“25 Joseph gave orders to fill their bags with grain, to put each man’s silver back in his sack, and to give them provisions for their journey. After this was done for them, 26 they loaded their grain on their donkeys and left. 27 At the place where they stopped for the night one of them opened his sack to get feed for his donkey, and he saw his silver in the mouth of his sack. 28 “My silver has been returned,” he said to his brothers. “Here it is in my sack.” Their hearts sank and they turned to each other trembling and said, “What is this that God has done to us?”29 When they came to their father Jacob in the land of Canaan, they told him all that had happened to them. They said, 30 “The man who is lord over the land spoke harshly to us and treated us as though we were spying on the land. 31 But we said to him, ‘We are honest men; we are not spies. 32 We were twelve brothers, sons of one father. One is no more, and the youngest is now with our father in Canaan.’33 “Then the man who is lord over the land said to us, ‘This is how I will know whether you are honest men: Leave one of your brothers here with me, and take food for your starving households and go. 34 But bring your youngest brother to me so I will know that you are not spies but honest men. Then I will give your brother back to you, and you can trade[a] in the land.’”35 As they were emptying their sacks, there in each man’s sack was his pouch of silver! When they and their father saw the money pouches, they were frightened.”NIV
“As they were emptying their sacks, there in each man’s sack was his pouch of silver!” (35a).
Three times in this passage we are told of the returned “silver” (25, 28, 35). We know from the outset that the silver was returned to all of them (25), but in the middle of the story the brothers thought it was only the experience of ‘’one of them” (27). That was bad enough in their eyes! But eventually they discovered the silver back in all of their sacks. In the light of the trouble they were already in, it’s not surprising that they were horrified. They knew they hadn’t stolen the silver, but they had every reason to believe they would stand accused of the crime.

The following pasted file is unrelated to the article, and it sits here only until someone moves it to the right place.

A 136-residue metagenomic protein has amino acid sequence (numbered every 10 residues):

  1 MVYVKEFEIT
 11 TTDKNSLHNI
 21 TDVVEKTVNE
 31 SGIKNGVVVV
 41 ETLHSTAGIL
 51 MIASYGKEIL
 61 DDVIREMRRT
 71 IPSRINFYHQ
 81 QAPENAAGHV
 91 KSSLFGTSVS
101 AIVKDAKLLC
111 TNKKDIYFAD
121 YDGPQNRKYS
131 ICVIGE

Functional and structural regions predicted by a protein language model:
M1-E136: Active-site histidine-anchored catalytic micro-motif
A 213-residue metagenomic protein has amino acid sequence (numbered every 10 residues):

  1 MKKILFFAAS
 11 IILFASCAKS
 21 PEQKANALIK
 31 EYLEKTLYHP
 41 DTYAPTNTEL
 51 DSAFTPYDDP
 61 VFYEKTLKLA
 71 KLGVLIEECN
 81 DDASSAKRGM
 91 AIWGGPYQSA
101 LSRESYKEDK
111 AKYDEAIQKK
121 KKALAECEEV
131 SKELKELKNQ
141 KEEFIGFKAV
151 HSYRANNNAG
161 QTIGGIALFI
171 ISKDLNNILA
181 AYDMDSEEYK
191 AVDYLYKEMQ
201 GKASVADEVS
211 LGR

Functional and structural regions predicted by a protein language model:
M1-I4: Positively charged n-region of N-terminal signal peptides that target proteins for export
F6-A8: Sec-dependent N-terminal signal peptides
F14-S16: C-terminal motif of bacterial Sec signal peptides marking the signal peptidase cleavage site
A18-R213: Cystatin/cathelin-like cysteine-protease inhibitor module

‘Whether Joseph meant the money to be found at the first halt, or not till the homecoming (if the provision for the way was a separate package), the event proved more effective than either, with its initial shock repeated still more forcibly at home in the presence of Jacob.
The sense of guilt, already aroused (21), made the group quick to see the hand of God in the governor’s action.’ Derek Kidner: Tyndale commentary, p.200.
However, that all said, when I read this story it makes me think of what I will call ‘Kingdom economics’. So many believers will testify to this mysterious truth that, when you seek to give according to Biblical principles (as best you understand them), over and again you find your silver back in your back in your sack (as it were). It is mysteriously wonderful, and one of the ways God ‘proves’ His reality to those who trust Him:
“Bring the whole tithe into the storehouse, that there may be food in my house. Test me in this,” says the LORD Almighty, “and see if I will not throw open the floodgates of heaven and pour out so much blessing that you will not have room enough for it’’ (Malachi 3:10).
PRAYER: I am grateful to find that I can never out-give you Lord, and I thank you for your extravagant generosity to me.
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